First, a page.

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Court allows public access host's claim under cable act

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CONNECTICUT--A federal appellate court in New York City (2nd Cir.) found in mid-July that a private party can seek relief…

CONNECTICUT–A federal appellate court in New York City (2nd Cir.) found in mid-July that a private party can seek relief under the cable act in federal court and ordered the District Court in Hartford, Conn., to reconsider Jerry McClellan’s claim that Cablevision of Connecticut improperly banned his talk show from its public access channel.

The ruling overturned the district court judge’s holding that the Cable Communications Policy Act does not provide a private cause of action for McClellan’s claims that Cablevision violated his rights by censoring his show.

The complaint is the result of Cablevision’s actions following an August 1996 episode of McClellan’s talk show in which the host played the party game “Twister” with a mostly naked female stripper. Cablevision, which carries the show on its public access stations, said that the show contained sexually explicit material and, after numerous complaints from viewers, informed McClellan his show would no longer be carried on the public access channel and denied him use of the company’s public access studio.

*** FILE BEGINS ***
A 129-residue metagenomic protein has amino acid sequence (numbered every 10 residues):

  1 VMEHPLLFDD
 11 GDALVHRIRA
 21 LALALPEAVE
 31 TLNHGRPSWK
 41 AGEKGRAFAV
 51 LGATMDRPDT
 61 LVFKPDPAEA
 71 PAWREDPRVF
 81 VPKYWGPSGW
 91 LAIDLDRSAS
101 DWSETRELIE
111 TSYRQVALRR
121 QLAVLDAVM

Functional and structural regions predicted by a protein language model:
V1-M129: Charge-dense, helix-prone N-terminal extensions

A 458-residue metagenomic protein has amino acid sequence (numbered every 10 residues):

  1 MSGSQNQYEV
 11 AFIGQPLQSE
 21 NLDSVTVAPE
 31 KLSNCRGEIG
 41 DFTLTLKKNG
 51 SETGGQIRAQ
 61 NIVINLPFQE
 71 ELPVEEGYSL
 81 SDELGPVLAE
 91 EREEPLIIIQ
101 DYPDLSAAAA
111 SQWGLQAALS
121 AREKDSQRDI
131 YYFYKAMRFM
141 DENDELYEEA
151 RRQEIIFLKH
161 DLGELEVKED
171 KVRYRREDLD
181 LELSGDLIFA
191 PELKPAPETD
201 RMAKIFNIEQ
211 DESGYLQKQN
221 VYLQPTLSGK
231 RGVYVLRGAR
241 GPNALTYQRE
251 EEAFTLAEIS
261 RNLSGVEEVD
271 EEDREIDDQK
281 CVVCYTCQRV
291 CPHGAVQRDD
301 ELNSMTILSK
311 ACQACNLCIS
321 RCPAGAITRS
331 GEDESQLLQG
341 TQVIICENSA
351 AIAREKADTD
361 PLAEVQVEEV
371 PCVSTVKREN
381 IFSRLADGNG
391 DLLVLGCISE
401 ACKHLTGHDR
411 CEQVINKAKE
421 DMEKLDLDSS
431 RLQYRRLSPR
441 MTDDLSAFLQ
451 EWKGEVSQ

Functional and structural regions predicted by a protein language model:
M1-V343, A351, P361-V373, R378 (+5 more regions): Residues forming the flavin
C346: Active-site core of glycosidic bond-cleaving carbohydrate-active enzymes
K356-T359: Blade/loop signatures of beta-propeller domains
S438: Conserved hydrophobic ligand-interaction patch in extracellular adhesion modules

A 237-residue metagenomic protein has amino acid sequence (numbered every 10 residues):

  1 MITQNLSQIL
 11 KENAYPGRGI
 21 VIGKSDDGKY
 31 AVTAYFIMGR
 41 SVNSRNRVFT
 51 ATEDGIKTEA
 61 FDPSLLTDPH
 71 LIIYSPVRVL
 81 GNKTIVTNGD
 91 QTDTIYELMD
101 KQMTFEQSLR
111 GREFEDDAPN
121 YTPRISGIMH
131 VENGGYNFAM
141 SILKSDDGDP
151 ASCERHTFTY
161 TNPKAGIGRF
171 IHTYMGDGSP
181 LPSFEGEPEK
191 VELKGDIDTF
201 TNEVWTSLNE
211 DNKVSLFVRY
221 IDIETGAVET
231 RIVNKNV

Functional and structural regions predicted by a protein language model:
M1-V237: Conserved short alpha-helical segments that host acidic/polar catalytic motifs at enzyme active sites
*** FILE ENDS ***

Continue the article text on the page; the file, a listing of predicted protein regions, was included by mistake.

McClellan and two men who said they were viewers of his show filed a complaint in federal court claiming the cable company had violated the Cable Communications Policy Act and the Connecticut Unfair Trade Practices Act, which prohibit cable operators from exercising any editorial control over public access broadcasts except in the case of obscenity or indecency. McClellan sought injunctive relief to prevent Cablevision from banning the show, arguing that even if the specific program in question broke the rules, the cable operator could not ban his talk show completely.

The lower court suggested that the local franchising authority would be a proper forum for the complaint. But the appellate court said that the cable act was meant to protect private programmers from such interference, and noted that allowing a federal cause of action was “consistent with a legislative scheme intended to provide ‘an environment of many tongues speaking many voices.'” (McClellan v. Cablevision of Connecticut; Plaintiff’s Counsel: Louis George, Hartford)